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It is very nice to see these people again, even though I could not for the life of me remember where actually I know them from. Reading it up does not help, either: Penelope Cruz (according to my friend Franco the most beautiful woman in the world, having replaced Julianne Moore and Gina Lolobrigida or however she spells her name in this capacity)’s last film I saw was "Todo sobre mi madre (", which I hated, and the only one before was "Carne Tremula (", which I liked, but maybe for the wrong reasons, if you know what I mean.  Carmen maura, on the other hand, had some excellent movies in the 80s (with Almodovar, of course), and looks as if she had always been there to play well. Ms Cruz is actually not just incrompehensibly pretty (beautiful may be the more appropriate word, indeed), but she acts with natural casualness, doing away with dead men, kitchen chores and family ghosts with equal vigour. It’s not her who makes the film a bit… hmmm… dull? It is the maybe too-well established system of Almodovar’s world, the mixture of women on the verge of… sorry. But indeed, they are all excited about just about everything from ghosts to the sweet stuff they brought home from family holiday.

Films tend to lose my sympathy when others figure out the ending before I do (which happens all too often). It definitely happened here, but with a strange touch to it:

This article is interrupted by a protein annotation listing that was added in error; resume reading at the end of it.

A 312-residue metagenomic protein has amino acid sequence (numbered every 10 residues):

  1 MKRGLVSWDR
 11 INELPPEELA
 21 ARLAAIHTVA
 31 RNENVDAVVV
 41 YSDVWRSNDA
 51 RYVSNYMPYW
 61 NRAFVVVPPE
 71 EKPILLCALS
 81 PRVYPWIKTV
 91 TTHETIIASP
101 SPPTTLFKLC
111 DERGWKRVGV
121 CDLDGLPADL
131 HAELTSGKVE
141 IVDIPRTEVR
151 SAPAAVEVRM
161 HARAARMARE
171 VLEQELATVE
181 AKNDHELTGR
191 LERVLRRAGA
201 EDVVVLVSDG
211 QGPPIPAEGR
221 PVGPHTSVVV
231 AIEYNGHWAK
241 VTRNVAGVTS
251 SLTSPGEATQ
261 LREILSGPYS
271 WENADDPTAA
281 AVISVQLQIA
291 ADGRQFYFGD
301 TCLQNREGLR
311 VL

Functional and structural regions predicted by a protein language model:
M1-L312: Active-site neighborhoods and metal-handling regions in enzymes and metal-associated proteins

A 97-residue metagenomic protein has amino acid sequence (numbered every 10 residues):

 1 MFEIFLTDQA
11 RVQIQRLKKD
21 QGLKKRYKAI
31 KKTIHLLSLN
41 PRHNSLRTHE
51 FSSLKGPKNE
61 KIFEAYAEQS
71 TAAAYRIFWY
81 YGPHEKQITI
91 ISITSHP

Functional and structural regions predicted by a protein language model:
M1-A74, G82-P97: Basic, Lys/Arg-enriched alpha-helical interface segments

While I expected from the beginning that the ghost was not a ghost, I did not think it mattered at all. I don’t mind ghosts intervening a bit in people’s biographies. That was already an odd feeling, but what was much odder was that when (to me all of a sudden, to my fellow-viewer long-expected) the incest story broke, I mentally shrugged and wondered what to make of this now. Either it was just me being embarassed by not realising it earlier. Or that twist was really so detached from the rest of the story that we could have done without it. Do Almodovar films need plot twists of this magnitude? I don’t think so, these films are doing perfectly well without pseudo-surprise. Leave it to less talented story-tellers of Shamalayan-size, who need to play with it. From Pedro A., I hope for a more intensive and more human story again next time. Even though "Volver" is a pleasant enough watch, it is far from achievements of the "Hable Con Ella" dimension. Still better than many others, of course.

NYT Review:

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